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Experts Say Alcohol Marketing Encourages Harmful Drinking

Efforts by alcoholic beverage makers to boost sales by appealing to younger drinkers contribute to drinking patterns that are harmful to health, said experts at a panel discussion on “Alcohol, Chronic Noncommunicable Diseases and Public Health,” held this week at the Pan American Health Organization (PAHO).

While alcoholic beverage makers say their ads are aimed only at consumers who are at or over the legal purchase age, research shows that viewing of alcohol ads by under-age youths has increased by nearly 70 percent over the past decade, said David Jernigan, associate professor at the Johns Hopkins Bloomberg School of Public Health.

In addition, some of the fastest-selling categories of alcoholic beverages—such as “alcopops,” alcohol energy drinks, and whipped cream alcohol drinks—are purchased disproportionately by younger drinkers. Some of these drinks contain the equivalent of as much as five servings of alcohol in a single can. At the same time, younger drinkers are much more likely than older drinkers to consume large quantities of alcohol over short periods of time, a pattern that significantly increases the risk of injuries and ill health effects.

“Young people in the U.S. are not drinking a glass of wine with their parents at dinner,” said Jernigan. “They are drinking to become intoxicated.”

Jernigan was one of five experts who participated in the May 2 panel discussion, which focused on alcohol marketing, patterns of consumption, alcohol-related health problems, and public health action to mitigate alcohol’s harmful effects, with emphasis on noncommunicable diseases in the Americas
In the Americas as a region, alcohol consumption is on average more than 50 percent higher than worldwide consumption, and the prevailing pattern is irregular heavy drinking—the most harmful type of consumption, said Jurgen Rehm of the Centre for Addiction and Mental Health in Toronto, Canada. These patterns cancel out the protective effects that moderate drinking can have on heart disease, said Rehm.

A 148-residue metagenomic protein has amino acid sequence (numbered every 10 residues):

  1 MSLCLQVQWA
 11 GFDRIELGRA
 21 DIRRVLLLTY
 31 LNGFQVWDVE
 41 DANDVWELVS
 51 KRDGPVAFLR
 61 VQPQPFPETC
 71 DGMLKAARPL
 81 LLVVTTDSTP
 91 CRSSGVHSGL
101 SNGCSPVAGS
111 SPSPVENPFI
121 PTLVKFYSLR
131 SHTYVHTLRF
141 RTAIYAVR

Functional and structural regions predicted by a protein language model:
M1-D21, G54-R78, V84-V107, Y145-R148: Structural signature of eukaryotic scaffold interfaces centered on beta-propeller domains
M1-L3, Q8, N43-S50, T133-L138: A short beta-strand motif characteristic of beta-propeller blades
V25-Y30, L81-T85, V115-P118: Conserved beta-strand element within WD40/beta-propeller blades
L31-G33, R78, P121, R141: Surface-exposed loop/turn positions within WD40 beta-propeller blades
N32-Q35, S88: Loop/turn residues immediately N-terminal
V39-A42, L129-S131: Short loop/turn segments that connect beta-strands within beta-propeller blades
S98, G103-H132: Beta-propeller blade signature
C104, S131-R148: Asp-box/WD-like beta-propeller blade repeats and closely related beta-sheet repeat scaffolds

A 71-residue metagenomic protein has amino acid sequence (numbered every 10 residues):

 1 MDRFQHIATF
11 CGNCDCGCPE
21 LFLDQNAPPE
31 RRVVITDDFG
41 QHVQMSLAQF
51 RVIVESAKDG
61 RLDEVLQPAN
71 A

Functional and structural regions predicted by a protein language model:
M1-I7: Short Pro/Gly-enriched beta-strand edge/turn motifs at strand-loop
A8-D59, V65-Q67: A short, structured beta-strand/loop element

As a result of harmful consumption patterns, alcohol is now the Americas’ number-one risk factor for the total burden of disease—including cancers, stroke, heart disease, diabetes, liver cirrhosis and pancreatitis—and the fifth-leading cause of premature death across all age and sex groups, said Maristela Monteiro, PAHO senior advisor on alcohol and substance abuse. The globalization of alcohol production and marketing have contributed to steady increases in alcohol consumption in the Americas, along with the fact that few countries in Latin America have strong policies on sales and marketing of alcohol, she said.

Compounding the effects of alcohol consumption on chronic disease is the fact that people who consume alcohol are less likely to comply with medically recommended treatment for chronic conditions, said Patrice Vaeth, assistant professor at the University of Texas School of Public Health. Her study of Mexican-Americans with diabetes in the U.S.-Mexico border area found that alcohol consumption was associated with non-adherence to diabetes prevention practices including daily glucose self-monitoring and yearly medical check-ups.

To mitigate the negative health impacts of alcohol consumption, public health practitioners have been developing policies and tools aimed at reducing consumption and improving treatment. Among the most effective of these are controls on marketing and availability of alcohol and, in the health sector, screening and “brief interventions” incorporated into primary healthcare services, said Thomas Babor, professor of community medicine and public health at the University of Connecticut medical school. These interventions allow physicians to identify patients at risk of harmful alcohol use and to advise those patients to reduce consumption or refer them to specialized care.

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